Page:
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SpaceX images show its mighty Super Heavy rocket back on the launchpad

SpaceX has shared a cool set of images showing its mighty Super Heavy booster ahead of its second test flight.

The most powerful rocket ever built, which stands at 120 meters, was recently moved to the launchpad for additional testing in preparation for its next flight, possibly in the coming months.

“Super Heavy Booster 9 transported back to the orbital launch pad at Starbase for additional preflight testing,” the private spaceflight company said in a post on X, the platform formerly known as Twitter.

Super Heavy Booster 9 transported back to the orbital launch pad at Starbase for additional preflight testing pic.twitter.com/C30Gh5i9Cb

— SpaceX (@SpaceX) August 23, 2023

The first-stage Super Heavy booster and upper-stage Starship is collectively known as the Starship and when ready is expected to carry crew and cargo to the moon, Mars, and possibly beyond.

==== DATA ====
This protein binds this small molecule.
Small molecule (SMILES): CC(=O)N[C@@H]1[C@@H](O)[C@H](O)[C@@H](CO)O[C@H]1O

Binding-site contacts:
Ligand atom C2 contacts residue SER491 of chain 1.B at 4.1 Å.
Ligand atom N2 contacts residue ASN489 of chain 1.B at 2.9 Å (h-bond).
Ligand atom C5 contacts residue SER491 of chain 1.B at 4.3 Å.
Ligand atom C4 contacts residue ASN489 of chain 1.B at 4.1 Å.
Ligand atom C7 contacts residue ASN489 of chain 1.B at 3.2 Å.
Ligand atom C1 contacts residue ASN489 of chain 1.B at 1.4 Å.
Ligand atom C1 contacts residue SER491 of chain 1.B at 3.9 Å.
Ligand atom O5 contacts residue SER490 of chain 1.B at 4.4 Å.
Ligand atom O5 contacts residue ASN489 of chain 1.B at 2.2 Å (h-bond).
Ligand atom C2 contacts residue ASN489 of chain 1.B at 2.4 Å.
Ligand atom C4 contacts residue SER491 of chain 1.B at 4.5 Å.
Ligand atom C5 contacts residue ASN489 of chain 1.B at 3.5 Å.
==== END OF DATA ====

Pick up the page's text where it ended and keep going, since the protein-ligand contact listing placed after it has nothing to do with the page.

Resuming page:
But before that can happen, plenty of testing has to take place.

During its first attempt at an orbital flight in April, the Starship suffered a dramatic midair failure just minutes after leaving the launchpad at SpaceX’s Starbase facility in Boca Chica, Texas.

Despite the mishap, the company heralded the mission as a success simply for clearing the launchpad. The several minutes of flight gave SpaceX engineers enough data to work with to refine the rocket’s design and flight systems, and so there’s increasing hope that the vehicle will actually make it to orbit next time around.

Since the Starship’s failed mission four months ago, SpaceX has already been busy conducting additional Super Heavy engine tests, as shown in this video clip.

The ground-based test fire of the Super Heavy’s powerful Raptor engines also put a new, more robust launchpad through its paces after the last one was wrecked by the sheer force and pressure generated during April’s launch.

Before SpaceX can send the Super Heavy skyward for the second time, it needs clearance from the Federal Aviation Administration (FAA), which is currently assessing the impact of the first launch on the surrounding area. Environmentalist groups recently sued the FAA, claiming that it failed to properly analyze the environmental damage that SpaceX’s Starship would cause to the surrounding area prior to the first test launch, which saw debris fall on a wide area following the launchpad’s disintegration.

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Trevor Mogg
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